Radiologist Luther B. Adair II, MD is currently doing his residency at Brooklyn’s Long Island College Hospital. He’s responsible for interpreting medical images from X-rays, ultrasounds, CAT scans and MRIs. However, while Adair is making moves in the medical field, he’s also a strong advocate for health and mentoring.
Specializing in abdominal radiology, Adair is also a published medical writer, a recipient of several honors and awards, and has participated in several research projects.
A native of Nashville, Tennessee, Adair grew up in family of doctors. His father is a neuro radiologist, and his sister is also a medical professional. While he credits his father as influencing him to get into the health field, he initially had an interest in technology.
“I was interested in computers and started building computers when I was 15,” he said. “I was told that radiology was influenced by technology. We use it in every aspect of our jobs. I enjoy doing that and impacting patients’ care from the ground up.”
When it came to choosing where to attain his education to meet his goal of becoming a doctor, Adair said he saw no other route than to attend a historically Black college. After getting accepted to Xavier University of New Orleans, Howard University and Tennessee State University, he decided to go the one college that has a history of producing top Black physicians.
During his senior year of high school, Adair attended the Summer Science Institute at the all-male Morehouse College in Atlanta. He said the program sold him on attending the school, which has the claim to fame of placing the highest number of African-American males in medical school.
“I was exposed to people from all over the country who looked like me, but had cultural differences. People came from all walks of life, but had a common goal,” he said.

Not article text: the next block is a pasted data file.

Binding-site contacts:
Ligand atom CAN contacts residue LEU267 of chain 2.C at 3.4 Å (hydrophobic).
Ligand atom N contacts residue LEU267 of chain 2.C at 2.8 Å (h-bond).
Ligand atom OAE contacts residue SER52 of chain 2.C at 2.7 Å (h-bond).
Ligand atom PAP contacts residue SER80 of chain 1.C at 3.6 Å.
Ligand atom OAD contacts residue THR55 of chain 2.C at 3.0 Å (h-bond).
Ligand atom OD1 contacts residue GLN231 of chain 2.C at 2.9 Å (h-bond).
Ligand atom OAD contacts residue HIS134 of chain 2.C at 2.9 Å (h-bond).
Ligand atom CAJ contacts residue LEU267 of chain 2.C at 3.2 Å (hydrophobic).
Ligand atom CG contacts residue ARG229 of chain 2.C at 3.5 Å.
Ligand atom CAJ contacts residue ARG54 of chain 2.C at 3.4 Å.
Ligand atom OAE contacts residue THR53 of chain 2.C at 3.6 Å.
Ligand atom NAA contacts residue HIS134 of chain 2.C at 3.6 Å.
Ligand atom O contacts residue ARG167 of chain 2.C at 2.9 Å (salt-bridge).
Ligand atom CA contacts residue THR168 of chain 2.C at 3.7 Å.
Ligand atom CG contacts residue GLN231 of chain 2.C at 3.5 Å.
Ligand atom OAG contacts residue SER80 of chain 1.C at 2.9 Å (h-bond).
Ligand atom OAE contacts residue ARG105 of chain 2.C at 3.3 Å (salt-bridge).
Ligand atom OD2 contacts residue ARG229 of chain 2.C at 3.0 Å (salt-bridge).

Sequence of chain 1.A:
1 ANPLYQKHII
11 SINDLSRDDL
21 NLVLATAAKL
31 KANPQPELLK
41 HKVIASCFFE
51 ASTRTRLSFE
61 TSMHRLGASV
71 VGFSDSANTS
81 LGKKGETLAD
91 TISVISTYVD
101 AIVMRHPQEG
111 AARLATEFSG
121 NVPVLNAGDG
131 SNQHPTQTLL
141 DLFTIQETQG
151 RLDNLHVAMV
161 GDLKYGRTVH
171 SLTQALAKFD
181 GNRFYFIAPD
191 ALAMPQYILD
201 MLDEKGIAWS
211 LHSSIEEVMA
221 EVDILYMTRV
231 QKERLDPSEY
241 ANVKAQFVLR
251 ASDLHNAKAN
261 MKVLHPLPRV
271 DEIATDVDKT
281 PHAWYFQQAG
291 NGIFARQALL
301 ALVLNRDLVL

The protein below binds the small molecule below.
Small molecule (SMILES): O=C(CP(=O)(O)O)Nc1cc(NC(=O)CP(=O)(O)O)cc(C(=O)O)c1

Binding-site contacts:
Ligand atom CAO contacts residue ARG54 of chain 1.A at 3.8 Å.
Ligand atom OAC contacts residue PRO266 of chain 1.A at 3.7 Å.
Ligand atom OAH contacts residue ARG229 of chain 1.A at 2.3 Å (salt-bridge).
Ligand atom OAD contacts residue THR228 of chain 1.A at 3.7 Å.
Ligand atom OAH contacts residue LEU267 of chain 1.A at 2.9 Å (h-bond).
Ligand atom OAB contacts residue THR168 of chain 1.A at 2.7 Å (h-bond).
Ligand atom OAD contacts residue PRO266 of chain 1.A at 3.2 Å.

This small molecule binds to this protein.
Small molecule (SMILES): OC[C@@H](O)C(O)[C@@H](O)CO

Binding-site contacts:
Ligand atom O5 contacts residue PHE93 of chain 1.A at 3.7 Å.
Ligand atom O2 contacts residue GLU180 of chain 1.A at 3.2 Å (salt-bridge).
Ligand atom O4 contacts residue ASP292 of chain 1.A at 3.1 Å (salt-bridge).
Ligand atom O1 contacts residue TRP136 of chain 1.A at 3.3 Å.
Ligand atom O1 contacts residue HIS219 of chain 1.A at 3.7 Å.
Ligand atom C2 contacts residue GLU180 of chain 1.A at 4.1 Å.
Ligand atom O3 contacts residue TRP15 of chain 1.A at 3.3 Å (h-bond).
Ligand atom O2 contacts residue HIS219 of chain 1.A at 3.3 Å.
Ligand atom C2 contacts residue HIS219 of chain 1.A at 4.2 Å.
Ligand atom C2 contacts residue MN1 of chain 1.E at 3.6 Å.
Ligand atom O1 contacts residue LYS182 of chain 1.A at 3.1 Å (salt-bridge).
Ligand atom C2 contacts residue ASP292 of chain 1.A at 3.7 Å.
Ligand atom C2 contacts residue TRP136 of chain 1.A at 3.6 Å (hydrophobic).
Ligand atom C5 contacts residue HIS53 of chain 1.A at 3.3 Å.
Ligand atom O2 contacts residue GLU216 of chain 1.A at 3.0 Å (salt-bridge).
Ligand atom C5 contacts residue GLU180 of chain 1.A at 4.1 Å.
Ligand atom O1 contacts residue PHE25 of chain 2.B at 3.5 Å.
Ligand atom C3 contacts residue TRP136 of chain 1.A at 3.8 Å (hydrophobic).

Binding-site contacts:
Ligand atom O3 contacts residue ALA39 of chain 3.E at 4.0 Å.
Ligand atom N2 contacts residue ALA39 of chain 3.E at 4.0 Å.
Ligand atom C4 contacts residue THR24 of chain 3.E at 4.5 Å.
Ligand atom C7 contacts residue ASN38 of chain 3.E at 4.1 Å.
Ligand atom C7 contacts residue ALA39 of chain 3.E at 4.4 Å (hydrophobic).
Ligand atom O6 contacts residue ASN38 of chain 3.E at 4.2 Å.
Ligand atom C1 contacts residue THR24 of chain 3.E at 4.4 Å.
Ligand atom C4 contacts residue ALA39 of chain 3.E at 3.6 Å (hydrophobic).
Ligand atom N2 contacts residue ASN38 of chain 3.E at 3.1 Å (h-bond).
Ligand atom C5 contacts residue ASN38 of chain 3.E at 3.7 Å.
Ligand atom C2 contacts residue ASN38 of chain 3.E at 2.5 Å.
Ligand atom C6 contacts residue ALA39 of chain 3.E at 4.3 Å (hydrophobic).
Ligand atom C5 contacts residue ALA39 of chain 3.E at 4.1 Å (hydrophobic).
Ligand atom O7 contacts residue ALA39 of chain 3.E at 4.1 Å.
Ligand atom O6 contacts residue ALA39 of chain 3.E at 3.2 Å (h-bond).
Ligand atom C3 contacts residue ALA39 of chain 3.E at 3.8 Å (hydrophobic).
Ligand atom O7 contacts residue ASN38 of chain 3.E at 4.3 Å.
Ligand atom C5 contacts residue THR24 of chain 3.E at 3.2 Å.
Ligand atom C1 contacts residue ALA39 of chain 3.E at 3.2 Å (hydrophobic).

After earning a bachelor’s degree in psychology in 1999, Adair worked for three years as a sales consultant for the Dell Computer Corporation. During that time, he took prerequisite course to prepare for medical school. He entered the all-Black Meharry Medical College in his hometown and graduated from the school in 2006.
While he has achieved his dream of being a doctor, Adair said that he finds it troublesome that there are not enough Blacks entering the profession.
“One of the reasons why we are not represented is because of test-taking skills on standardized tests,” he said. “It has nothing to do with intellectual capabilities. It starts at an early age and lies in early development. So few Black men are represented in grad school in general.”
Adair began his medical career as an intern as a clinical fellow in medicine at Harvard Medical School, working at Cambridge Hospital. He is currently in his third year of a four-year residency at Long Island College Hospital. He came to New York after participating in a matching process.
He said, “New York is the place I wanted to be. It’s the height of the social scene. I felt that New York was something I wanted to experience.”
Along with working at Long Island College Hospital, he also teaches at the Long Island College Hospital School of Radiologic Technology. Adair is also active in the Brooklyn community, having volunteered for the Bedford-Stuyvesant Community Health Board.
As a health professional, he’s a strong advocate for HIV testing and treatment in the Black community. He advises that early testing is key to living a full life with the disease. He is also vocal about the use of radiology on uterine fibroids, which affect a number of African-American women.
Keeping with his belief of mentoring, Adair recently started his own mentoring organization where he teaches people how to be mentors and pairs up people. Using his massive database of professionals, the hands-on program aims to help current college students and practicing professionals.
He advocates there are five ingredients in the recipe to be successful in life: spiritual health, mental health, social health, financial health and physical health.
“In the world, you want to leave it a little better than what you found it, and that’s what helps me to do what I do,” he said.